Project summary: Clinical Trials Program

Phase I clinical trial of Anti-Minor Histocompatibility Antigen Immunotherapy Broadening the Scope of Application for Precision Therapeutics


July 1, 2017 to March 31, 2021




  • First internationally to identify so many relevant and validated MiHAs and generate T-cell lines against these MiHAs.
  • A novel strategy to enhance the Graft-Versus-Tumor Effect (GVTE) and circumvent GVHD of AHCT.
  • Adoption of MiHAtargeted immunotherapy will allow for safe, targeted and more effective treatment of patients with HCs without increasing the global cost of HC



About the project

Hematologic cancers (HCs), i.e. cancers that effect the blood and lymph system, represent about 10% of all cancers. The number of new cases of HCs in Canada is 16,000 per year. HC affects both adults and children, and while around 50% of patients with HC can be cured by chemotherapy, the other 50% develop resistance to chemotherapy and die. This project’s objective is to provide safer and more effective treatments for patients with resistant HCs. For most of these patients, allogeneic hematopoietic cell transplantation (AHCT) is the only curative treatment. It is now known that the curative effects of AHCT results from immune system cells that recognize or target tumor Minor Histocompatibility Antigens (MiHAs), small cell-surface proteins that function as ‘signals’ for immune system cells. However, the use of adoptive immunotherapy is hampered by two factors: i) the variable anti-HC activity of AHCT, and ii) the risk of a devastating complication, graft-vs.-host disease (GVHD=donor cells attacking the patient). Currently, the inability to selectively target malignant cells leads to the occurrence of GVHD. The team envisions that their work will transform AHCT into a consummate model of personalized cancer therapy because of their strategy will wallow to tailor AHCT components as a function of the proteome of the cancer cells. They are initiating a phase I clinical trial to test this novel immunotherapeutic strategy in patients. The T cell product with anti-MiHA activity has been called “GLIDE” for Guided Lymphocyte Immunotpeptide Derived Expansion against MiHAs.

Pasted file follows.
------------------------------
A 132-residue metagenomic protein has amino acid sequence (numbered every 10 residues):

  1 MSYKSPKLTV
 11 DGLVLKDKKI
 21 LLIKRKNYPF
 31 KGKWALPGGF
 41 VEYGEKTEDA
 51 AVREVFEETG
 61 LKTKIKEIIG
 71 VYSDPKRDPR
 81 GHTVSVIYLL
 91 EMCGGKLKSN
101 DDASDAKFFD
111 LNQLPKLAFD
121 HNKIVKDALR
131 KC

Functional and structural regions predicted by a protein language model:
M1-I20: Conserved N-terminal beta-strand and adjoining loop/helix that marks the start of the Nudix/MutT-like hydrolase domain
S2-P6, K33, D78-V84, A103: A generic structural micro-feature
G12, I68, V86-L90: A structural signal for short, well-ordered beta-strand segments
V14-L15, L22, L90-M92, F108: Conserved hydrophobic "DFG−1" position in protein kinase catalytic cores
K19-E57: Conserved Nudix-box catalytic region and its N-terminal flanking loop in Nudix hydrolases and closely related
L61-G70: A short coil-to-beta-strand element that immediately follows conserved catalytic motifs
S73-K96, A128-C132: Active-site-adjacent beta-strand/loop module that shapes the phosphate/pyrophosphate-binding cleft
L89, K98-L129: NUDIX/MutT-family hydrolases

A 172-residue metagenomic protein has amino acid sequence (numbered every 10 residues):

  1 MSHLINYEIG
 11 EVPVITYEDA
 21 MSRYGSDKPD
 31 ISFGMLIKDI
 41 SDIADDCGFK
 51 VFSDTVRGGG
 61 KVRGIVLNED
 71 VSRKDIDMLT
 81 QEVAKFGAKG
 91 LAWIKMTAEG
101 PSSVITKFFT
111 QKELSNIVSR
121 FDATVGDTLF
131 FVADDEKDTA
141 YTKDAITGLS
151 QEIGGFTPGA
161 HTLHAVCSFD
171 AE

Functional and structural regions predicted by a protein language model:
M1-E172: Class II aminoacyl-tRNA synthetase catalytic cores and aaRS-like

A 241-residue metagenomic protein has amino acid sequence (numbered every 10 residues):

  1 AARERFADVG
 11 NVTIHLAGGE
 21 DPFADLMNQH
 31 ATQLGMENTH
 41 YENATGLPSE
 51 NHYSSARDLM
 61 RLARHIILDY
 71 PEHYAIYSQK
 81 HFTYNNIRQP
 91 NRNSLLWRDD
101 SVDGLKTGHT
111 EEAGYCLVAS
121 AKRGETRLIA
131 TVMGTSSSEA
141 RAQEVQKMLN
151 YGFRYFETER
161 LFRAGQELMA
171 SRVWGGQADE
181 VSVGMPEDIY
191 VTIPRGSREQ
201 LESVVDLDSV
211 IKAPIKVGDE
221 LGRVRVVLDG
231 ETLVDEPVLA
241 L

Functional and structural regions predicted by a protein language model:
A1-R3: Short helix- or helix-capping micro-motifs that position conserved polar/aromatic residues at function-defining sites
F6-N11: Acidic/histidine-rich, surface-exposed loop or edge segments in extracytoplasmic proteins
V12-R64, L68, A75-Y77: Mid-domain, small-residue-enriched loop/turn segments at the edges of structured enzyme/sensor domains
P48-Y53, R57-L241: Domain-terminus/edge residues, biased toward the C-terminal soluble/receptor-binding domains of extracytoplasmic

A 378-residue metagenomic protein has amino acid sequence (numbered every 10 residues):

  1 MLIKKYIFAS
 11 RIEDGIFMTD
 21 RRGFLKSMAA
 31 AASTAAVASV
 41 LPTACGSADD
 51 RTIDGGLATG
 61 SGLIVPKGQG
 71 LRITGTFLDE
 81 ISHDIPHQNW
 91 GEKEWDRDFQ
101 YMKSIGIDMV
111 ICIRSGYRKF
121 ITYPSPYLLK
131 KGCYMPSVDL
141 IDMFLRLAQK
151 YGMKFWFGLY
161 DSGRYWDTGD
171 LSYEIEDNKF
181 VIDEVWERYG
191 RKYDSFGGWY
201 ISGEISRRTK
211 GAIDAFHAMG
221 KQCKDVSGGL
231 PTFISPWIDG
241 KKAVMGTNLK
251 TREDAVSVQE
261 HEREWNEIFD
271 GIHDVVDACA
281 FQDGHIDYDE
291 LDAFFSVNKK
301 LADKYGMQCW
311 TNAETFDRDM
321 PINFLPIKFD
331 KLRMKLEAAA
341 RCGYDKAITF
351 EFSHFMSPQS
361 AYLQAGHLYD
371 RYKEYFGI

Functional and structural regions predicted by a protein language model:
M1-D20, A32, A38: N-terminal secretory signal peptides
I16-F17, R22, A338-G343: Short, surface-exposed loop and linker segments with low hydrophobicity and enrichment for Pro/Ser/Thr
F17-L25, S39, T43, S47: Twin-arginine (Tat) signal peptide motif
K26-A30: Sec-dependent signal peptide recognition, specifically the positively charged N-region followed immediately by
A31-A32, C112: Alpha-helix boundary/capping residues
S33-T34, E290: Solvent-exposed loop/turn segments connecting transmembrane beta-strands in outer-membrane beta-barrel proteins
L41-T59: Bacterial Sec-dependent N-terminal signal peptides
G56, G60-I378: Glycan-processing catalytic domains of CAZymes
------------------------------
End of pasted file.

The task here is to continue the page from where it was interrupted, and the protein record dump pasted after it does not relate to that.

The team has identified 98 MiHAs that have preferential expression on hematopoietic cells, thus minimizing the risk of GVHD. Also, they were able to develop an ex vivo immunization strategy that allows to generate T cells with anti-MiHA specificity. They will initiate a clinical trial using this novel strategy to treat patients with lymphoid HCs and also expand the HLA typing repertoire in order to increase patient reach to approximately 95% of the patient population (from the current 45% reach). MiHA-targeted immunotherapy would allow for safe, targeted and more effective treatment of patients with otherwise fatal HCs.